The oldest form of Feng Shui, the Form School has to do with the shapes and forms of the surrounding landscape and waterways and how they affect people living or working in a structure. The four cardinal compass directions are represented by four animals:
- The Green Dragon of the East
- the White Tiger of the West
- the Red Phoenix of the South and
- the Black Turtle of the North
which refer to the ideal landforms to look for around the outside of your home. Gentle hills at the back of the house offer protection. These are called “Black Turtle”. The “White Tiger” hill to the West of the house also gives protection (this side should be a bit lower than the opposite East side). The “Green Dragon” hills to the East of the house bring abundance and prosperity – these two landforms should ideally be low hills, other buildings, trees etc.
Finally, most importantly, the “Red Phoenix” or “little footstool” (a tiny hill) in the front of the house needs open space to prosper. It represents your opportunities and financial affairs. The 4 celestial animals are also used inside the house for furniture placement, office interior designs, etc.
“Compass School” is a term coined by Westerners to refer to the “Patterns of Chi” School of Feng Shui. Any true form of Feng Shui should involve a Compass. Hence, this term is somewhat humorous, albeit popular. Chinese history books describe how around 2005 BC, a turtle emerged from the River Lo with 9 numbers arranged in a grid on his back. The numbers were arranged in such a way that when they were added vertically, horizontally or diagonally, they always added up to fifteen.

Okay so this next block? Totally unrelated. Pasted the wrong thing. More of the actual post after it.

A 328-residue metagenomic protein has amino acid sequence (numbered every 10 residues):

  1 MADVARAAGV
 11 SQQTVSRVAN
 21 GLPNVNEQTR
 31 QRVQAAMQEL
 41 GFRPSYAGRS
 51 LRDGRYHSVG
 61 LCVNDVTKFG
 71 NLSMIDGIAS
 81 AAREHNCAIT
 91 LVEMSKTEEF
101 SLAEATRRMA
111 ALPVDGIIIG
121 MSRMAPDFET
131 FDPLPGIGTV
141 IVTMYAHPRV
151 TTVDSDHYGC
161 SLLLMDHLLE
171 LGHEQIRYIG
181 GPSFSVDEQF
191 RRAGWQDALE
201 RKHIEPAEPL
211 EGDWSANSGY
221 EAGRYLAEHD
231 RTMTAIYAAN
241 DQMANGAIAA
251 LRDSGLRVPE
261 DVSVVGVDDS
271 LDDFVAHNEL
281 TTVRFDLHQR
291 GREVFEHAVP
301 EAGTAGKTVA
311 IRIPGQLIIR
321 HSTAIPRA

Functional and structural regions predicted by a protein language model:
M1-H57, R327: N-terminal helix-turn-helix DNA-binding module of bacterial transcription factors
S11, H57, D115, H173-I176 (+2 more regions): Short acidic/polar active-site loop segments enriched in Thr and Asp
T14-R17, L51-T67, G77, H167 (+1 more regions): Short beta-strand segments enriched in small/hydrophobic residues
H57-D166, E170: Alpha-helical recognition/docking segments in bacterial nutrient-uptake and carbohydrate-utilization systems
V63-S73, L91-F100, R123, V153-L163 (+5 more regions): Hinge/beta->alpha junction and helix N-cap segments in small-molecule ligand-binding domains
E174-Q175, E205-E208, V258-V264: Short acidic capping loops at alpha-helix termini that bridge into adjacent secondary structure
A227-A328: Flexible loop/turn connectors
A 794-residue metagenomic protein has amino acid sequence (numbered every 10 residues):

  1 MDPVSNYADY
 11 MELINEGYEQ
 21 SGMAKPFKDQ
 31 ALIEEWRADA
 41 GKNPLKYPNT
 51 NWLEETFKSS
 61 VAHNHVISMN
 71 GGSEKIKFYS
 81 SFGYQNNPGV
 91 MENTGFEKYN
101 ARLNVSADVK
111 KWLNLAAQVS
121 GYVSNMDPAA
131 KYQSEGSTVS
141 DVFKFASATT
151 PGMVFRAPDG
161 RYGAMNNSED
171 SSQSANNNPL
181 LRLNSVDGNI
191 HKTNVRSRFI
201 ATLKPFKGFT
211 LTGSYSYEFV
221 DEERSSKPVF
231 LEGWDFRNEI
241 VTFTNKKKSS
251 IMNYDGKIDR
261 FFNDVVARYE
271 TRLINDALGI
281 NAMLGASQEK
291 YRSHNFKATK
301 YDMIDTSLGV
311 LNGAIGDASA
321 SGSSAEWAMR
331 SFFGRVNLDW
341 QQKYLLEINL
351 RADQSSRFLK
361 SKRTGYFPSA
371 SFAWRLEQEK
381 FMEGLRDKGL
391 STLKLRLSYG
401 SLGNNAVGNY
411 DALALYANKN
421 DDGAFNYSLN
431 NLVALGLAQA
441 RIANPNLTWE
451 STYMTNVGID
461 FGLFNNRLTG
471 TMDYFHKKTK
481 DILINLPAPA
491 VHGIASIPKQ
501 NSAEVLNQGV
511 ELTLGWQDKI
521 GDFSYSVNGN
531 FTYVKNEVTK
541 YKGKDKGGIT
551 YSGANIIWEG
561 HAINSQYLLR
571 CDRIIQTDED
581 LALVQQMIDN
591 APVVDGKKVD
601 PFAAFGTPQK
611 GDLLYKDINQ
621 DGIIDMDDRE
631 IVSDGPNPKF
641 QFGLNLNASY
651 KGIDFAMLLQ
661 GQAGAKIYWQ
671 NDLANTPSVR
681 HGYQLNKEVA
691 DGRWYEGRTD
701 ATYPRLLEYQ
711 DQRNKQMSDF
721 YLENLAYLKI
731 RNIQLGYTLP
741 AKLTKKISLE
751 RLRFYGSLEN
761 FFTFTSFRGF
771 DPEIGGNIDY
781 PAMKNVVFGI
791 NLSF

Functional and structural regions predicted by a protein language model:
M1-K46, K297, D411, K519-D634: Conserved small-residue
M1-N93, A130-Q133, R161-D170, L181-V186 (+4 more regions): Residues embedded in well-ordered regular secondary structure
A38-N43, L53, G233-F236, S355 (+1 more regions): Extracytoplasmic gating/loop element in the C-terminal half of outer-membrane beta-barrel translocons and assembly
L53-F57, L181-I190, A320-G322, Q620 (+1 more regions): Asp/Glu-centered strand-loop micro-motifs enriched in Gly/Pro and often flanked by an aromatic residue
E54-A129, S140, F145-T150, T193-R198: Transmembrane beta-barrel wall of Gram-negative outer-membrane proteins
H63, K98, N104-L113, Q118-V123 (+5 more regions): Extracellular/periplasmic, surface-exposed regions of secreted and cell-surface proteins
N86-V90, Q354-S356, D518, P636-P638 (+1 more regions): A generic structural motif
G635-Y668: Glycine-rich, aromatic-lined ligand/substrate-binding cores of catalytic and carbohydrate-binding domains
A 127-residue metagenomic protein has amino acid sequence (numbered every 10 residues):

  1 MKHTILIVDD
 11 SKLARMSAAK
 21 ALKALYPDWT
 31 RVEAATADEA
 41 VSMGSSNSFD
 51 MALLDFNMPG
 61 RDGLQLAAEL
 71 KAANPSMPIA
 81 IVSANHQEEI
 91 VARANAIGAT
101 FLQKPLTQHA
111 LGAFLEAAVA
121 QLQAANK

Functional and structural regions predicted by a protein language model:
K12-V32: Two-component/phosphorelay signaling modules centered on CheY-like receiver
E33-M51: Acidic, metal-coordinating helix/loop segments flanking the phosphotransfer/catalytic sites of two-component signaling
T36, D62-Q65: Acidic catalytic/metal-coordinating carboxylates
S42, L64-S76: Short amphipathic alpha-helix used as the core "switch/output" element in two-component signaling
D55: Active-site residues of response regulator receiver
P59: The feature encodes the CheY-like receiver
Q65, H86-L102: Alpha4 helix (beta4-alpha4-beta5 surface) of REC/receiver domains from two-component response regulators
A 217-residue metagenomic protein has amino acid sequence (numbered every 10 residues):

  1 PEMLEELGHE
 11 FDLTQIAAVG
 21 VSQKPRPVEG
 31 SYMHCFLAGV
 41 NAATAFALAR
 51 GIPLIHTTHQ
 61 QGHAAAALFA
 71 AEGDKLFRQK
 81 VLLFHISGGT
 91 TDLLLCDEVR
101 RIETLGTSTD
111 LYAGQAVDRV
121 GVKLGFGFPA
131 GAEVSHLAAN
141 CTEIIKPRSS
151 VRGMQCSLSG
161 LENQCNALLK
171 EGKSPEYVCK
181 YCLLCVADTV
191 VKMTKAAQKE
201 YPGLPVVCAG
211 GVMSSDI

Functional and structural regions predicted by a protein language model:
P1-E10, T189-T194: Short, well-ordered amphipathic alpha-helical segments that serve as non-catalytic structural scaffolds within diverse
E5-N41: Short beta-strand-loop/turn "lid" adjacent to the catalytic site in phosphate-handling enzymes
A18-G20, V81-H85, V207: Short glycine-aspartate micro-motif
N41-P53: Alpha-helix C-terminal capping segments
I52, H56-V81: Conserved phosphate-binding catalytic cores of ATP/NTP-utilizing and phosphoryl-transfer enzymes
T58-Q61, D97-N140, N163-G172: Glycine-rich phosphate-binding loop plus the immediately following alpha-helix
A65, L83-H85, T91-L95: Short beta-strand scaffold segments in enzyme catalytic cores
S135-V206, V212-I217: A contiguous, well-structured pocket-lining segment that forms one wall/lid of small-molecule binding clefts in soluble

This magic square is part of the Bagua, a tool used to do Feng Shui. Compass School superimposes the Bagua onto a floor plan of the dwelling. Each of the 8 outer squares relate to compass directions, and the center square represents the center of your life (or house). Each compass direction has certain colors and elements associated with it: water, wood, earth, metal, or fire. These colors and elements are used to balance and harmonize the space.
Eight Mansion/Eight House System
Eight Mansion Theory is used to determine your four lucky and four unlucky directions or areas. This way, we can ascertain the compatibility between the person and their dwelling. Each person is either in the East Group or West Group. East Group people have four lucky locations that are opposite to West Group lucky locations. Consequently, it is tricky to Feng Shui a house that contains East Group and West Group people.
Flying Star School
Flying Star is the most advanced level of Feng Shui and adds the time dimension to a building’s energy. A Luo pan compass is used to calculate the facing and sitting degrees of the structure. The date of construction and facing/sitting degree is used to determine energy patterns within. If you’re interested in learning more, we suggest “A Master Course in Feng Shui”, by Eva Wong.
A contemporary western adaptation of ancient Chinese Feng Shui, integrating biology, psychology, cultural anthropology, physics and other environmental considerations to assess how an individual experiences their environment.
Western/BTB (Black Hat Sect Tibetan Buddhist)
I do not condone the “Black Hat School” of Feng Shui. It was developed in the mid-1980s and is a combination of Tibetan Buddhism, Taoism, Psychology and Traditional Feng Shui. It is more spiritual than scientific. The dwelling is divided into eight sections and a Bagua map is aligned with the entry door, rather than actual compass directions. Again, I do NOT recommend this school of Feng Shui. It was invented to “make Feng Shui easy”, which is ironic, because
- It only makes it more difficult and
- I have tried it, and it never worked for me.
Many times, clients have hired me after having a “Black Hat” consultation, because they needed to be “straightened out”. Stick with the classic forms of Feng Shui, and you won’t go wrong. They’ve been working for thousands of years.